Ecuador were South America's Under-20 champions in 2019, and then came third in the World Cup at that level. Some of those players have been promoted to the senior side that will represent Ecuador at the 2022 FIFA World Cup. Others on their way to Qatar are even younger -- such as Moises Caicedo, the heartbeat of the midfield, first-choice centre-back Piero Hincapie and likely reserve Jeremy Sarmiento.
Ecuador are a young side. Coach Gustavo Alfaro has shown an admirable faith in the products of the country's youth development, consistently adopting a line that if they are good enough they are old enough. The senior World Cup is going to be something new for these players, something much bigger than they have ever been part of before -- especially as Ecuador get the tournament underway on Sunday against the hosts.
The eyes of the world will be on them as never before. How will they react?
The experienced players also have a vital role to play in this process. There are just three remaining players from the squad that finished third in Group E at Brazil 2014, Ecuador's last World Cup appearance. One is gangling goalkeeper Alexander Dominguez. There is also holding midfielder Carlos Gruezo who, as a result of injuries, was pitched into Ecuador's opening game as a teenager and found it hard to step up to the level. And then there is team captain Enner Valencia, the former Premier League striker, who scored all three of Ecuador's goals in the competition.
Valencia, then, is the team's one proven outfield World Cup performer. He is also Ecuador's all-time top scorer with 35 goals -- a magnificent achievement for a player who initially was more of a winger or even a wing-back than a goal scorer.
A feature of Ecuadorian football in recent years has been the preponderance of fast, physically strong players operating down the flanks. Valencia fits this bill, as does Gonzalo Plata in Alfaro's side. In the case of Valencia, it was the tragic and premature death of Christian Benitez in 2013 that brought about the change in position. Then-coach Renaldo Rueda had a hunch that Valencia's attributes -- especially in the air -- would work well closer to goal, and the switch was an immediate success. His Brazil 2014 displays were part of a run in which he scored in nine of 11 games, grabbing two goals in a couple of the matches.
The goals have often come in spurts, befitting of an uneven career. He enjoyed wonderful times and disappointing spells in Mexico. Valencia was not a disaster in the Premier League with West Ham and Everton, but he was unable to establish himself as an outstanding striker. Things have gone better with Fenerbahce -- especially now, as he heads to Qatar as the Turkish Super Lig's top goal scorer.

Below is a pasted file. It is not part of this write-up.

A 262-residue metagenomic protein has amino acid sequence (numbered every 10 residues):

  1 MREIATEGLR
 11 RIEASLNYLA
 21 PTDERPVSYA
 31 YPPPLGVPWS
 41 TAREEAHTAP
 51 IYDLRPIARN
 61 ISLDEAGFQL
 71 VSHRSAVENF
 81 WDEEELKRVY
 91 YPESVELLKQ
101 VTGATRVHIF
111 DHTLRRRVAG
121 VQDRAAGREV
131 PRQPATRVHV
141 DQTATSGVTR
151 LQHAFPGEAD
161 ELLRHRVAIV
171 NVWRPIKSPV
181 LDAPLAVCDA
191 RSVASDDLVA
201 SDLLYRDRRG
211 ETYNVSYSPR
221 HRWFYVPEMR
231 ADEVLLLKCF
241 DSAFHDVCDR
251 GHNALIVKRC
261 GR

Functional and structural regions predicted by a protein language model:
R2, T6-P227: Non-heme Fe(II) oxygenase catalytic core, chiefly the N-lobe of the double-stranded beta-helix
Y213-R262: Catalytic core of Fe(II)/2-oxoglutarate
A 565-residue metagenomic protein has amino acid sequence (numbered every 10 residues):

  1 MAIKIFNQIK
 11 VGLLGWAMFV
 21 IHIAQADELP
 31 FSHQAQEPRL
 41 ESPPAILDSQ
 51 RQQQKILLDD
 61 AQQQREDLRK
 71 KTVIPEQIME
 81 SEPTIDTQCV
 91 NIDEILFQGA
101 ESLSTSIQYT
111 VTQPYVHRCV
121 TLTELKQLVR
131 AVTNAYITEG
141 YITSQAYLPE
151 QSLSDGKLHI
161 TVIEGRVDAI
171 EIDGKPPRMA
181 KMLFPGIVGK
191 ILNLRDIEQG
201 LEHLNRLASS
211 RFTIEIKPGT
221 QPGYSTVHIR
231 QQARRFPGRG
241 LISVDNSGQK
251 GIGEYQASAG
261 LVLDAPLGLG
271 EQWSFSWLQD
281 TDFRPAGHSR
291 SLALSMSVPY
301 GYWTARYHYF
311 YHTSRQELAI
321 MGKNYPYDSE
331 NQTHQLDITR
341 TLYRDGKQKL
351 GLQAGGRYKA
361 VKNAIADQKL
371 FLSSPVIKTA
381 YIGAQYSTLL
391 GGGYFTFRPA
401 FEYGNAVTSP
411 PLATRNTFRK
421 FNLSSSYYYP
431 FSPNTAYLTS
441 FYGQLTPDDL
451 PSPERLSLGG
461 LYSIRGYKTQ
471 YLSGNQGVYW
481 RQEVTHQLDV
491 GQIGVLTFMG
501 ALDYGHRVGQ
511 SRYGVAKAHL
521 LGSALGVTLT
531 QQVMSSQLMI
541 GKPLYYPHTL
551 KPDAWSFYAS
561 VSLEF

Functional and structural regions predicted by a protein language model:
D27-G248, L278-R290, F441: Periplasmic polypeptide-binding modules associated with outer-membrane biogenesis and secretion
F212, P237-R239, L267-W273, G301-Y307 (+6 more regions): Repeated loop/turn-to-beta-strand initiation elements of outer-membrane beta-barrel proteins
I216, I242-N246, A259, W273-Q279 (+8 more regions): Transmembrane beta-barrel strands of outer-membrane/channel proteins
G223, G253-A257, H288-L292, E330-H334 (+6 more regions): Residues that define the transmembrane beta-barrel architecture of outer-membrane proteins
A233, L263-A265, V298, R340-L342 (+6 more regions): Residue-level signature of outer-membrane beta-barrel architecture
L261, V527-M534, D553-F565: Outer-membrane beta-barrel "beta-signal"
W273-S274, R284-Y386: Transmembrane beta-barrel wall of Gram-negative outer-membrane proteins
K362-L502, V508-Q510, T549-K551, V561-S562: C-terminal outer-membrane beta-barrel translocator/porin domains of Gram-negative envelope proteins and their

Ecuador will hope that Valencia is on one of his productive runs, and that he can carry that form into the World Cup -- but he's had many ups and downs with the national team. Late in 2019, he equalled 2002 hero Agustin Delgado as Ecuador's all-time top scorer. There then followed 11 games without a goal until he finally got himself in front. And accompanied by plenty of criticism from the local press and public, he's only had one goal -- and a missed penalty -- in the last eight Ecuador games.
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The problem is that Valencia's dry spell has coincided with a collective drought for Ecuador.
On Saturday, Ecuador were held to a goalless draw by Iraq. In itself, this is hardly a disaster. Coach Alfaro was not even especially keen to play the match -- he was still missing several players, including Valencia, and the priority was to avoid injuries -- but it was a third consecutive game without a goal. Since the end of the qualifiers, Ecuador have kept six straight clean sheets. But they have only scored two goals -- a clear cause for concern as they build towards the biggest challenge of their lives.
The team's centre-forward is the rangy Michael Estrada, whose form was much better in the first half of qualifying than the second. Valencia is most often used cutting in from the left. Brighton's attacking full-back Pervis Estupinan keeps the pitch wide, allowing Valencia to move in towards goal. Plenty will depend on him doing it well in Qatar.
Ecuador are looking for a "captain's innings" from Valencia, their one outfield player with proven World Cup pedigree. Nicknamed "Superman," no one is really expecting Valencia to save the world, but there is a more realistic hope that he can carry his club form to Qatar and boost Ecuador's chances in the World Cup.